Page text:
On Tuesday, April 12, 2022, Oklahoma Governor Kevin Stitt, signed one of the strictest abortion laws in the nation, keeping with his promise to endorse any pro-life bill sent to his desk.
Senate Bill 612 prohibits any abortion performed after pregnancy is detectable with “conventional medical testing” with the only exception being abortions performed to save the life of the mother.
The law will go into effect in the summer, 90 days after the end of this legislative session which concludes on May 27, 2022.
“We want Oklahoma to be the most pro-life state in the country. We want to outlaw abortion in the state of Oklahoma,” Governor Stitt proclaimed at the bill signing.
Although the law is in direct conflict with Roe v. Wade and is sure to face legal challenges, Governor Stitt holds the belief that the states should have the power to set their own abortion laws. In fact, abortion rights could be handed back to the states this summer when the Supreme Court reveals its ruling in the case of Dobbs v. Jackson which they heard in the fall.
To learn more about Dobbs v. Jackson click here.
Governor Stitt further explained his decision to sign this bill, citing his convictions as well as the convictions of the overwhelming majority of Oklahoma. “We believe life is precious. As a father of six, those are my core beliefs and I’m elected by all 4 million Oklahomans to represent them and to put our core beliefs into law.”
Clearing Up Confusion
S.B. 612 will only penalize medical workers who perform or attempt to perform an abortion in violation of the law, not the woman receiving the abortion. In fact, the bill specifically states it does not “authorize the charging or conviction of a woman with any criminal offense in the death of her own unborn child.” However, medical workers who perform or attempt to perform an abortion in violation of the law, face a felony as well as either up to 10 years in prison or hefty fines of $100,000 for each violation.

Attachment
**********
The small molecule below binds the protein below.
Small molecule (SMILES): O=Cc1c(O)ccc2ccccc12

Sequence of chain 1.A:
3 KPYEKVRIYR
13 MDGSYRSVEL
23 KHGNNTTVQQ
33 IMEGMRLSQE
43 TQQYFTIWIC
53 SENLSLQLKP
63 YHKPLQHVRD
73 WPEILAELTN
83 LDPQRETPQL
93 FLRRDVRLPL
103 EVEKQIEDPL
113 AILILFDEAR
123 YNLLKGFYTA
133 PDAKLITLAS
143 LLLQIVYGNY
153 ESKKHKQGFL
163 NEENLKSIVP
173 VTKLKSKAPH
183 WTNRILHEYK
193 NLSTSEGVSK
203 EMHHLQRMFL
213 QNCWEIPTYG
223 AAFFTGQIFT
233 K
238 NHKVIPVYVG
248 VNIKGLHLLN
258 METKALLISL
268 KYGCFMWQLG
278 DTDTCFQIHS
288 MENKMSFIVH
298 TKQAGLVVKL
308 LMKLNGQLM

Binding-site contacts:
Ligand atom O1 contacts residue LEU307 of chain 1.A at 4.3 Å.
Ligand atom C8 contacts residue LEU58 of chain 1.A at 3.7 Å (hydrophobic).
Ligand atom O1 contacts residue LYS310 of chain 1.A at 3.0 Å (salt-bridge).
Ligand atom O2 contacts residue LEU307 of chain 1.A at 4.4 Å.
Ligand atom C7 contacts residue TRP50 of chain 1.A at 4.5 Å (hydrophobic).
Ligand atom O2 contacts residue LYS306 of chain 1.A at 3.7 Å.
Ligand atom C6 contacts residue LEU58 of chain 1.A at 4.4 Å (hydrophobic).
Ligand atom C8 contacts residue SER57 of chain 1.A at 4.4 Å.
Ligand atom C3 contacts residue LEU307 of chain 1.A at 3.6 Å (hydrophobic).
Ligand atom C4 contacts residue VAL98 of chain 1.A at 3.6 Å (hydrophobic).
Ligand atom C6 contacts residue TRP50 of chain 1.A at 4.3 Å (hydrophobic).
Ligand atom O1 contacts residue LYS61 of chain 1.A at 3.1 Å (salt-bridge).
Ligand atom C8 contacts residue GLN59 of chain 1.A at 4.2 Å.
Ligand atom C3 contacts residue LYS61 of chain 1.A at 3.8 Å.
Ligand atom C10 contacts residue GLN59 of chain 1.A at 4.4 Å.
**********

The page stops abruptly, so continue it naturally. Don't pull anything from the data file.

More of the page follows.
While the bill has exceptions for medical emergencies where the life of the mother is at risk and delivery of the child is not an option, the law does not provide any exceptions for cases of rape or incest.
The law also will not influence cases of ectopic pregnancy because the treatment for an ectopic pregnancy is not considered an abortion. Likewise, the law does not prohibit the use of contraceptives.
Rep. Jim Olsen, who was the primary author of the bill, explained that although he agrees that rape and incest are horrible crimes, the baby conceived in this “horrible situation” “still has a right to life” and should “not be liable for the sins of the father.”
“This is a historic day. This is the day that the state of Oklahoma says: ‘We value all life, born and the unborn,’” Rep. Jim Olsen also said of Tuesday’s pro-life win.
Read the full version of Senate Bill 612 here.
Libby writes from the perspective of a trained mental health counselor, mother, and wife. She seeks to defend the preborn using both science and empathy for mothers and babies.